Automobile

This 1979 AMC AMX Was Never Registered @ Top Speed


The current dealership owner doesn’t share the same nostalgia, as his father

Like other classic cars, the AMX is going on sale, once again

Back in 1979, Bowen-Fischer Motors (est. 1938) – a dealership in Muskegon, Michigan – brought two AMC AMX cars. Both of them were the Sprint version, which was only offered in 1979 and 1980. They stood out with body-colored flared fenders and wild graphics and featured “Rallye-Tuned” suspension, three-way adjustable shocks, 274mm (10.7-inch) front disc brakes, and “Turbocast II” 14-inch alloy wheels, wrapped in Goodyear “Flexten” GT radial RWL (raised white letter) tires, to name a few.

Eventually, one of the two Sprint AMX – finished in Classic Black – sold. The other one was finished in the least common color – Wedgwood Blue. To this day, the car remains unsold, with its certificate of origin, from American Motors Corporation (AMC). The car was eventually stashed away and forgotten in one of the barns at the dealership.

A very rare spec of a rare car

This 1979 AMC AMX Was Never Registered Exterior
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This 1979 Sprint AMX has sat in the same showroom for 42 years

Now, it’s finally ready to meet its first owner

AMC never kept official records of how many were finished in certain colors, but in 1979, just 3,657 AMX were produced. Another 865 units were built in 1980, but it is unknown how many were finished in Wedgwood Blue.

The car eventually started being used by the showroom, as a demonstrator, and for errands, by the showroom owners. It also attended a prom. By 1987, the AMC Sprint AMX has done 30,000 easy miles. There’s also a service record, still attached to the dashboard, which confirms it.

This 1979 AMC AMX Was Never Registered Interior
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After 42 years, the AMX is still like new

Thanks to the dealership’s love for the car, it has been well-preserved and maintained

The only thing that needed to be replaced over the years was the battery. Even the original Goodyear tires are still there, which probably isn’t a good thing. The engine (more on that in a bit) has been thoroughly maintained over the years and never needed to be opened. The exterior and interior, to this day, remain brand new.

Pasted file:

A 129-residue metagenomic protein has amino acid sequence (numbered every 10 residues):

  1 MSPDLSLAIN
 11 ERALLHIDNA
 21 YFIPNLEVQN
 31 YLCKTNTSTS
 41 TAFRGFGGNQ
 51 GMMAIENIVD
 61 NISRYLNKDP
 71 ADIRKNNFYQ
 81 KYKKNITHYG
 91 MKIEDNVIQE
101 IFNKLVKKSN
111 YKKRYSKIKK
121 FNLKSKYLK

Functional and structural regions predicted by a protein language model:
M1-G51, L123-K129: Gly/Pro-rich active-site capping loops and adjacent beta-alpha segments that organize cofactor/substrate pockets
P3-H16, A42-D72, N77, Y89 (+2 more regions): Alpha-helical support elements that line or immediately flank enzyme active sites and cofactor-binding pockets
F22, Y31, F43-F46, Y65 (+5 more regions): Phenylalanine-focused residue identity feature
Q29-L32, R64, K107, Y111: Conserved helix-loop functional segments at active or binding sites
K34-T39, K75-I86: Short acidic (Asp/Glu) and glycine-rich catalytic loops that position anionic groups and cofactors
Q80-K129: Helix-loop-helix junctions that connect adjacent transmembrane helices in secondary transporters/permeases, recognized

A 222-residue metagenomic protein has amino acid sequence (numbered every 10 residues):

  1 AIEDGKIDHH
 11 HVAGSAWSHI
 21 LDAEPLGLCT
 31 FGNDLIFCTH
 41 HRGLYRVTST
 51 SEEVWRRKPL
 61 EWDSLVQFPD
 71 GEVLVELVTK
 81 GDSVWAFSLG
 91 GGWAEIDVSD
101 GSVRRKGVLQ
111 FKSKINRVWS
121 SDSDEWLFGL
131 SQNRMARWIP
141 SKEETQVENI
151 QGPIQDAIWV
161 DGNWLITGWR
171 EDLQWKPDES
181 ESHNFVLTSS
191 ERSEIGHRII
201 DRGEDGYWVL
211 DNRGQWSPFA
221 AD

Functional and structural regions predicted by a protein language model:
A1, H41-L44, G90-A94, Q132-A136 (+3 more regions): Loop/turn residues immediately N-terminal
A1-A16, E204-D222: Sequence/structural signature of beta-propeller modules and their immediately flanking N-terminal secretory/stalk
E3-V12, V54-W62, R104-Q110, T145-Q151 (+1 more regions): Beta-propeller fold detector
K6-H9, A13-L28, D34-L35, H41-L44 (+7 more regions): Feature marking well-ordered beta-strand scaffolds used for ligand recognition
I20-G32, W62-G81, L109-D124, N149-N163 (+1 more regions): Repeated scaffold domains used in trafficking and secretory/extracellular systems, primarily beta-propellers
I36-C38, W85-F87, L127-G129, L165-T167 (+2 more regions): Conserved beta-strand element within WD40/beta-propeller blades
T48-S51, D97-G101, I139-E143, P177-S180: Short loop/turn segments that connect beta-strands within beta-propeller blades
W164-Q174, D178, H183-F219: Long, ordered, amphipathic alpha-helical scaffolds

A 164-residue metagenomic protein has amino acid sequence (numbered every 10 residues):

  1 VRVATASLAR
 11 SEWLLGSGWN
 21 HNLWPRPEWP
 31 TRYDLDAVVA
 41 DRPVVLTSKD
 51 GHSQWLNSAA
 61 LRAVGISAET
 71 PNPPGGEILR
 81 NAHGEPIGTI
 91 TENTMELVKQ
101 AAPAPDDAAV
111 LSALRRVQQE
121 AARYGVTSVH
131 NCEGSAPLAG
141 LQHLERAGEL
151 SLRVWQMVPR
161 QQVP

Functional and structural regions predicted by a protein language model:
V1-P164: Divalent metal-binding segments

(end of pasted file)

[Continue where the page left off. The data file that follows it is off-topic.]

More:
Not fast, but ready for engine swaps

This 1979 AMC AMX Was Never Registered Drivetrain
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These came with 2 engine options – a 304 V-8 and a 258 inline-6

This one features the lesser, 4.2-liter mill and makes 110 hp and 209 lb/ft at very low RPMs

If power is what you are after, the AMC Sprint AMX will disappoint. Although it’s known as one of the best-handling American cars of that period, the Sprint AMX came with either a 4.2-liter (258 ci) inline-six or a 5.0-liter (304 ci) V-8. This one, in particular, has the 4.2-liter inline-six unit, which makes 110 horsepower at 3,200 RPM and 209 pound-feet (284 Nm) at 1,800 RPM. Don’t worry, there’s more than enough room for an LS engine, in there.

1979 AMC AMX specifications
Engine 4.2-liter inline-six
Power 110 HP @ 3,200 RPM
Torque 209 LB-FT @ 1,800 RPM

Finally, ready to meet its first owner

This 1979 AMC AMX Was Never Registered Exterior
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Sold by Bowen-Fischer Motors, it was one of 2 delivered in 1979

While the black exampel was sold, the Wedgwood Blue car stuck around and was eventually forgotten

Greg – the current owner of the dealership – still runs the showroom, located at Airline Road. It’s now a Chrysler dealership, although it still retains its license to sell both new and used cars. Because he’s not as attached to the classic collection of unsold and bought-back vehicles, Greg has slowly started getting rid of them and the AMX is ready to meet its new owner. “We’d talked about selling the AMX for the last few years, and now it’s just time to let somebody else enjoy it,” Greg said.

The car will finally have to be titled, after over 42 years of waiting for its first owner. It will certainly be one of the most memorable sales, in the history of the showroom.

Source: Hemmings


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